For Daniel who also lives in Agiliti 1, he as well is happy for the movement of the market. “I am happy they are gone. When they were here walking to your house is wahala. And you see all these agbero boys all around. I did not feel safe. I have been living here for two years now, and this were getting worse. I think it is a good thing the left. That place is not meant for such a market. I know people will lose business but they will soon settle where they are going,” he said.
Samuel, a barber at Maidan Street seems not to be happy with the development. According to him business has dropped significantly for him just in the few days the market was removed. According to him the place “brings in customers for me. As early as six in the morning, I would have customer. See now, since morning I only have one customer. I beg the government to reopen the market.”
Return to Mile 12
Just when the traders are beginning to settle down in their new relocation in Ogere, Ogun State, The Lagos State government announced that it has re-opened the mile 12 market. Governor Akinwunmi Ambode, announced the re-opening of the market on Thursday.
The State’s Commissioner for Information and Strategy, Steve Ayorinde, said the decision to re-open the market was reached after a meeting with stakeholders. He told reporters that agreement was reached with all stakeholders including, traditional leaders, residents and the community development association.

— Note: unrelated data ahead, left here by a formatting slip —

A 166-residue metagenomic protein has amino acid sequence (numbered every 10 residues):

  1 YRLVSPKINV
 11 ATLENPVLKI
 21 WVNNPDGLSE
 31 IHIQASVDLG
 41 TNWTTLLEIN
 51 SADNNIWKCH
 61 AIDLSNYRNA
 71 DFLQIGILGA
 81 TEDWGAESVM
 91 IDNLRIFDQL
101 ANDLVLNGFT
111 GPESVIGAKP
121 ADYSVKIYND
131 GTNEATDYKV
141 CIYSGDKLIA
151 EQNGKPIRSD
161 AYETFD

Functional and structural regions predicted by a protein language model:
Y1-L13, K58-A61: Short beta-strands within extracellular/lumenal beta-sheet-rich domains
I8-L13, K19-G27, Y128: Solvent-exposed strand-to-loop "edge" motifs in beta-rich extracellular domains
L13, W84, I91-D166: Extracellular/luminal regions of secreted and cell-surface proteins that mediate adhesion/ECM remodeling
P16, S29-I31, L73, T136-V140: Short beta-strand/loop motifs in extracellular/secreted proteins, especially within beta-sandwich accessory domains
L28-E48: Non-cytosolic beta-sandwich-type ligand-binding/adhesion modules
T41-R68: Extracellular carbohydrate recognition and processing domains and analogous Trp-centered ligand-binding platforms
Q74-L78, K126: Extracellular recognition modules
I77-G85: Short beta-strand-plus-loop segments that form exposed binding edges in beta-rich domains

Some agreements reached include a prohibition on no street trading in the area and activities relating to the market would take place within designated market premises. There is also a ban on commercial motorcyclists in the area and removal of shanties and illegal structures.
Mile 12: Future Uncertain
Despite the return, a prolonged stay in the market is not sure for the traders in the market. From our finding, State sources confirmed to Independent that the re-opening is on a temporal basis as the government has finalised plans of putting the would-be permanent sight in order.